An international leader in contemporary Japanese cuisine, Koi has spread from LA’s West Hollywood district to Las Vegas, New York, Bangkok and Abu Dhabi. Koi Abu Dhabi is perfectly suited to its Saadiyat location, tucked away in The Collection, an upmarket dining enclave set against a picturesque backdrop of natural sand dunes and palm-fringed beaches.
Our half decade in Abu Dhabi means we are no strangers to the popular Japanese dining space, but our most recent visit marked our first experience of Koi’s lauded Friday brunch. During its initial launch, the Koi-Fu brunch was one of the city’s first a la carte table brunches and while many restaurants are now forgoing the vast buffet spread in favour of a more sensible and cost effective model. Koi can be seen as somewhat of a trailblazer when it comes to brunching in the capital.
Previous visits have always brought us to Koi under the cover of night, so it feels like a whole new restaurant when we enter during daylight hours. The lounge area adorned with shelves of potted plants gives way to a private dining room which feels much smaller than we remember. As does the dining room with its sleek glass sushi counter spanning the length of the back wall. Despite the pounding nightclub style music attempting to build atmosphere, the crowd when we dine is far more subdued and defined by the ebb and flow of families and young couples making the most of their weekends.
The Koi-Fu brunch aims to take diners on an expansive journey through the very best of Japanese cuisine and with the majority of Koi’s signature dishes on offer, the only choice diners need to make it between two soups. Everything else is brought to the table at well-paced intervals throughout the three and a half hour brunch.
Neither the Miso nor Kabocha soup make for a memorable start to the brunch, though we soon feel less Koi-Fu and more Koi-Phew with the arrival of two uniformly excellent salads. The simplicity the Seaweed salad with cucumber and sweet vinegar should be applauded for its uncompromising freshness, though the Fried Calamari Salad has the edge with its flavours of yuzu and almond that enhance the subtle flavours of the tempura seafood dramatically.
Being fans of all things raw, we relish in the arrival of a Wagyu Beef Tataki which is nicely balanced thanks to a yuzu sauce, though perhaps a touch truffle heavy. The Salmon Tiradito fares in its presentation of cool slithers of salmon marinated in a Sudachi soy and topped with slices of jalapeño to bring the slightest element of heat. The Hamachi Tartare however is visually unappealing and rather flavourless, leaving us to ponder its inclusion in the brunch considering the strength and quantity of the other dishes.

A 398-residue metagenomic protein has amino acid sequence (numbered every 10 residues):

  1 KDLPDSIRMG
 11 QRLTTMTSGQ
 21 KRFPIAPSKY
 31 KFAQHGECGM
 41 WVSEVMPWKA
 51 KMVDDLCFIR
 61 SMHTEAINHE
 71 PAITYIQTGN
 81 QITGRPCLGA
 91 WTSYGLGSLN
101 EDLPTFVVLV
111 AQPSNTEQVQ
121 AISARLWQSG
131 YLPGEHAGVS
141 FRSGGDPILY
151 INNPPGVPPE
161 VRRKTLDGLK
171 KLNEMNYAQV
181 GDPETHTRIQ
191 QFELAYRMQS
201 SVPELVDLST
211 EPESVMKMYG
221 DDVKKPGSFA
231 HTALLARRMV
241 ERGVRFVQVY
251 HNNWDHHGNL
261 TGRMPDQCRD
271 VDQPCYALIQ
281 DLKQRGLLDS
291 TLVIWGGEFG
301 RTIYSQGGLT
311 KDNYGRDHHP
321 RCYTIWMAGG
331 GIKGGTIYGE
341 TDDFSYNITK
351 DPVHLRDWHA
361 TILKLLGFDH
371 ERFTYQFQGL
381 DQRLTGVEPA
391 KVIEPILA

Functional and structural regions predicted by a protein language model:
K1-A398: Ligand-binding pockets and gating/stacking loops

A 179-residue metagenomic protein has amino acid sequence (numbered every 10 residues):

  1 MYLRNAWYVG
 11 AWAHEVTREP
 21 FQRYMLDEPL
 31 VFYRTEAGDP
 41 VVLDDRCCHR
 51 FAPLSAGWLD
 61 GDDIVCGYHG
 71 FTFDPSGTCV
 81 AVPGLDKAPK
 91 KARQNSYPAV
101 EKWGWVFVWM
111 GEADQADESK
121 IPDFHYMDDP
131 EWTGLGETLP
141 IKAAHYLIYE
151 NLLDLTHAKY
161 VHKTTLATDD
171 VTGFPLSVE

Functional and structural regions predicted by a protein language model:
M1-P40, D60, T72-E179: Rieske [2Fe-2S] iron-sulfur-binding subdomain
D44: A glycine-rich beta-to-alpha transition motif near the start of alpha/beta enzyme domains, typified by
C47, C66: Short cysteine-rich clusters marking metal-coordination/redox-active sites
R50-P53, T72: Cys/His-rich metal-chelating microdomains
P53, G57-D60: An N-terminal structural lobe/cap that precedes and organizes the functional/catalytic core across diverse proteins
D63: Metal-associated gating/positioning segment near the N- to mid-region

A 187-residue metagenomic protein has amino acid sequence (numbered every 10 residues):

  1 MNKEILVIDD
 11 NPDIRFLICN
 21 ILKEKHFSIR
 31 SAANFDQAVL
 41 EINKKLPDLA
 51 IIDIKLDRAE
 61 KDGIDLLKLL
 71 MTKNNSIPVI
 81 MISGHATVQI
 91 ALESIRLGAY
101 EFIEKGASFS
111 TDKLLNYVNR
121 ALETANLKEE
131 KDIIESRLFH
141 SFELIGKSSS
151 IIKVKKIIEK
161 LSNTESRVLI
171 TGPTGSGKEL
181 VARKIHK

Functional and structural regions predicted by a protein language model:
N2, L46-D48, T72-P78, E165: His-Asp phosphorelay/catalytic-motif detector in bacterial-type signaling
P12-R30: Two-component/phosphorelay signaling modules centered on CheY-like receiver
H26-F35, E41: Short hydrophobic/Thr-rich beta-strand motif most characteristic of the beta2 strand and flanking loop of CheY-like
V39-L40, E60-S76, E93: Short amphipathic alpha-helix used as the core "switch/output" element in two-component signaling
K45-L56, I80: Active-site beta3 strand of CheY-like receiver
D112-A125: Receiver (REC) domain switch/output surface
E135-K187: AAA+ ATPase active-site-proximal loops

Mis-steps aside, the sashimi still remains the highlight of a meal at Koi. With the likes of Zuma and 99 Sushi much closer to home (we’re Reem Island residents) we can’t believe we’ve been neglecting the sashimi at Koi for so long. The experience is akin to re-discovering a long forgotten memento that fills us with such joy that we can’t help but order more. With salmon, tuna and yellowtail available the presentation should also be noted, displayed within an illuminated box, piled high with ice and adorned with edible flowers a touch of foliage. Yet it’s the flavour unembellished flavours that allow the strength of a good quality product to really shine though.
A selection of maki rolls includes the expected California, alongside fried salmon, shrimp tempura and unagi varieties. The rolls are good and represent Koi’s commitment to contemporary Japanese creations using premium ingredients, but even these small delights are soon upstaged by the arrival of the Creamy Rock Shrimp Tempura and Vegetable Karaage which still remain some of Koi’s most popular menu choices.
To be honest the starters are quite enough and we’re pretty full before the main courses arrive. Yet the onslaught of food continues! While many Japanese brunches would ask diners to select one main course (we’re looking at you Morimoto), the team at Koi generously serve six dishes to the table sharing style, though the portions are too large to manage! After such consistency with the starters, we find the mains to be rather underwhelming. A selection of lamb spare ribs look and smell fantastic thanks to a Takiniku glaze, but the resulting meat is so fatty that it becomes difficult to navigate. The roasted baby chicken transpires to be a touch on the dry side and the Wagyu striploin is surprisingly bland. It’s not a complete disaster though with the Miso Marinated Black Cod redeeming the entire course, proving why the UAE has taken to the sweet and succulent fish dish with such ferveur!
Desserts retain the Japanese focus with a selection of Yuzu Tart Brulee, Matcha Tiramisu and Sticky Toffee Pudding. Again were impressed by the flavour combinations but when we next return for this brunch we can envision ourselves sticking firmly with the starters. For they are miles ahead of the remainder of this particular brunch.
Koi’s positioning as one of the premier Japanese restaurants in Abu Dhabi has provided them with a loyal clientele of locals and expats who come for the hybrid lounge/restaurant concept and the quality sushi. With sufficient service, a pleasant outside terrace and a good beverage selection for brunch, it’s Koi’s distinct blend of traditionalism and the contemporary that continues to make the restaurant such a popular spot to dine on Saadiyat.
Out & About UAE were guests of Koi. All views are our own and photographs are © Out & About UAE.
The Verdict: Koi
A sophisticated brunch offering that offers plentiful food and a pleasant if somewhat subdued atmosphere. Koi continues to impress with a strong selection of sushi and sashimi, but when it comes to this particular brunch the main courses should perhaps be revised.